The aerial revolution
Skydivers are fond of saying that the ground, not the sky, is the limit. They’re wrong about that; the ground is now just the beginning of it all. Never in human history have there been more ways to launch yourself into the air. YouTube is an endless repository for the head-cam-filmed antics of the aerial revolution. Anyone who hasn’t yet watched the videos of wingsuited BASE jumpers contouring along the cliffs of Norway probably lacks a computer or a TV. Or a phone. Or friends.
The first human-piloted gliders flew about 200 years ago, and when you look at pictures of them it’s clear that back then the word “glide” really meant “falling with a slight forward motion.” Modern gliders—now called sailplanes—can go more than 50 kilometres from an altitude of one kilometre above the ground, or to put it another way, have a glide ratio of 50:1. Interestingly, flying squirrels—with fur wings—and their human impersonators—with nylon wings—both have a glide ratio of about 2:1. (Insert pun about nuts here.)
My first “flights” occurred when I was a young kid on the windy plains of Calgary. I would run while my kite tugged hard at my small arms. Usually the string broke or I fell down, but occasionally I would stay in the air slightly longer than my jumping ability dictated.
In 2009, after nearly four decades of playing with ever-bigger kites, I was racing across a frozen lake on my skis while tethered to a massive kite in the sky. I pulled hard on the lines, the kite shot over my head, and I was suddenly 35 feet in the air and way, way past the point of knowing what to do in that situation. Fortunately, the resulting knee surgery went well, and I’m now addicted to kite skiing.
These days there are pilots (or are they skiers or kiters?) who kite up snowy alpine valleys, catch outlandishly huge air, and then fly hundreds or even thousands of feet above the ground, as only paragliders and hang-gliders used to be able to do. I heard of one guy who launched his kite on the water and ended up crashing at a horrible rate of speed into a brick building well inland. Was he flying or kiting? Kite surfers in Squamish often seem to spend more time in the air than on the water, and I’m waiting for the day when I’m climbing on the Squamish Chief and have a BASE jumper, kiter and paraglider pilot all fly by me at some point during the ascent.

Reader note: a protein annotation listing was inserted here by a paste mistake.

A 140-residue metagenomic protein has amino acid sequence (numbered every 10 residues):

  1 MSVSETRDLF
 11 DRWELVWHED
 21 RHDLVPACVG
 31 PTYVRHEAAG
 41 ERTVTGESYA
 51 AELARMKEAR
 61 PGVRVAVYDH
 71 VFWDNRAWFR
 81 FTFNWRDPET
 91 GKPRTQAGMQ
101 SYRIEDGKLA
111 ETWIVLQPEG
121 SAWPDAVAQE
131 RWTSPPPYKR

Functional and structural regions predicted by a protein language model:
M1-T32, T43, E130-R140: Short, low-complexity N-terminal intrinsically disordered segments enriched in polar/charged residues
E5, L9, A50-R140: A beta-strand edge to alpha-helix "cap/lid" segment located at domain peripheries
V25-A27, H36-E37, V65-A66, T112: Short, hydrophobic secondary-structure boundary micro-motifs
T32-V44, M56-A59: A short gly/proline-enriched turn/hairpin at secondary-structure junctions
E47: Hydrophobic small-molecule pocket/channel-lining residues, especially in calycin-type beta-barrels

New sports continue to evolve, as outdoor athletes combine things like climbing and BASE jumping, and alpinism and paragliding (paralpinism). The latest “my mother is gonna hate this” game is speed riding. Speed riders use a very small paraglider (or is it a kite with short lines or a parachute with a better glide ratio?) to combine downhill skiing and flying. You can ski the snow patches and then boost into the air and glide at a ratio of about 4:1 to jump the rocks. The first speed-riding video that really freaked me and my friends out was of two people bombing down the Eiger in Switzerland. That’s like playing high-speed human checkers between the white snow and black rock patches.
As if just speed riding wasn’t enough, some people are now taking terrain-park tricks and thinking large-scale. France’s Antoine Montant recently cranked it up a notch by heading to Mont Blanc and grinding his skis on the cables of the Aiguille Du Midi téléphérique while hanging from his speed wing.
Even the traditional sport of paragliding has changed massively in recent years. My modern light gear weighs less than 10 pounds, and I can fly off almost any mountain in the world with that. The paragliding distance record has gone from 423 kilometres—when I set it in 2002—to more than 500 kilometres today. And modern paragliders glide at a ratio of around 12:1, which is better than hang gliders from 20 years ago. Hang-gliders are also dramatically better, although that sport has mainly gone to Florida to retire at the “flight parks” there.
I personally have quit hang-gliding, but I still fly my paraglider regularly and I snow kite when the snow is soft enough to mask the ground. And I’ve recently ordered a speed wing. But now I’m doing something that’s really hard—learning to fly a Cessna. There are way more rules than the only one I used to have: “Don’t crash.”